Thursday, February 19, 2009

Consumer Behavior / Ming Tsai

The second half the day was a guest lecture from celebrity TV chef Ming Tsai, so our In the News rollcall was shorter than usual. The New York Times had an interesting article about an Italian restaurant on the Upper East Side that serves rich people, many who pay on a tab basis. Richard said that in these situations, the rich are notorious for not paying their bills.

A few opening in the city were notable, including 'Absinthe Wine Bar', which is odd, since Absinthe is a liquor, not a wine. Tom Colichio's Craftsteak is reopening as 'Halfsteak', in which the steaks come in 6 oz portions, with fries on small plates, for around $15. That sounds great to me -- I can go eat at a steak house and eat (and pay for) a portion that I'd cook for myself at home, a portion that won't block my colon for a week.

Finally, some kids got smart and built a transmitter to take over a speaker system at a drive-through Taco Bell. They shouted obsceneties or whatever at customers. Taco Bell is threatening to press charges, but Richard feels if they really wanted to spin the story to their advantage, they should get the kids to do some high-profile charitable work in leu of pressing charges. The Taco Bell is in a small town, and if you start prosecuting your customer's kids, there could be unintended consequences.

The next section of the class was dedicated to ServSafe and the introduction to the concept o f the flow of food. In a nutshell, when one follows the flow of a food item from entering a restaurant to leaving it, the trips through the temperature danger zone can be traced. An item can arrive frozen, brought into the danger zone to prep (41-135 degrees, where bacteria live and grow), refrozen, brought back through it to cook, cooled into the zone to be served, thrown into a doggie bag and into the back seat for hours, so when the customer eats it tomorrow and gets sick, thinks it's the restaurant's fault and not you. Talk of lots of thermometers, temperature logs, etc., stuff that's nice in theory but not horrendously applicable to the real world restaurant settings.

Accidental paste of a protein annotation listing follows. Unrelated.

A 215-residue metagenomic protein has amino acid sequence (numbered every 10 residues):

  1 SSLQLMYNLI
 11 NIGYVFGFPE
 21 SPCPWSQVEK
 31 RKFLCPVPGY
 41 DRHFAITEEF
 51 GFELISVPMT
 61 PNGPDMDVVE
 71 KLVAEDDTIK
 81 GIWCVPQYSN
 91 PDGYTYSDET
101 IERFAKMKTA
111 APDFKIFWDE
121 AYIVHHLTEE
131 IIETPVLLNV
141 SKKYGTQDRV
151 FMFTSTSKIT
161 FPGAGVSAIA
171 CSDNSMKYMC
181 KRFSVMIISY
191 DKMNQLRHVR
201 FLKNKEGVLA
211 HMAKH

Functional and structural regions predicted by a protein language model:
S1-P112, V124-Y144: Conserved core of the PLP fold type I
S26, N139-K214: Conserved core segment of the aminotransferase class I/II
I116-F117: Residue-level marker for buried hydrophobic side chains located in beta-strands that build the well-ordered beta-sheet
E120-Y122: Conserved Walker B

Consumer behavior is studdied to figure out how to manipulate customers into deciding to buy from us. This study is based on the assumption that human behavior is not random, but can fit an identifiable pattern.

A decision making model can be seen like:
Need Arousal --> Info Retrieval -->
Evaluating alternative choices --> Consumption Decision -->
Post consumption feeling.
There are two sets of influences along this model, extrinsic and intrinsic. Extrinsic include culture, socioeconomic level, reference group and household. Culture includes subculture, which if identified can help sharpen marketing. Socioeconomic level is directly related to the frequency of dining and reference groups are for comparing thoughts and feelings with others. Example, after a meal, someone says, "I thought that was great, don't you?" -- it colors perception. Friends, media, and subculture are all parts of the reference group. The ultimate reference group is the household, the immediate family who may be doing the real decision making for the individual consumer.

Intrinsic influences are needs, experience, personality/self-image and perceptions/attitudes. Needs are charted in Maslow's hierarchy (illustrated at right.) Starting at the base is basic needs, and as you go higher you get more ego-driven. At the base is 'physiological' needs -- the drive to kill hunger, to feed. A hot dog cart aims for this. Next is 'safety' -- the need for security. A chain restaurant like McDonalds is safe, as it's always consistent and you know exactly what your getting. In the middle is what Richard called 'Social', though to the right is 'Love/Belonging'. A neighborhood joint with lots regulars or a country club with a membership policy targets this need (and all those below it.) Next is 'Status' (or 'Esteem'), something a fine dining establishment which offers pampering service targets. Finally, 'Self Actualization', when the client identifies personally with the subject to the exclusion of other needs. When some one says, "That was the best -insert food item- I ever had", that's self-actualization. For example, DiFara's of Midwood, Brooklyn, is dirty, has ugly Formica tables from the 70s, the service is painfully slow, it's very expensive for what you get and it's hard to get to. however, it's the best NYC slice pizza I've ever had, and will continue to try to go and talk it up as long as I perceive it to be that good.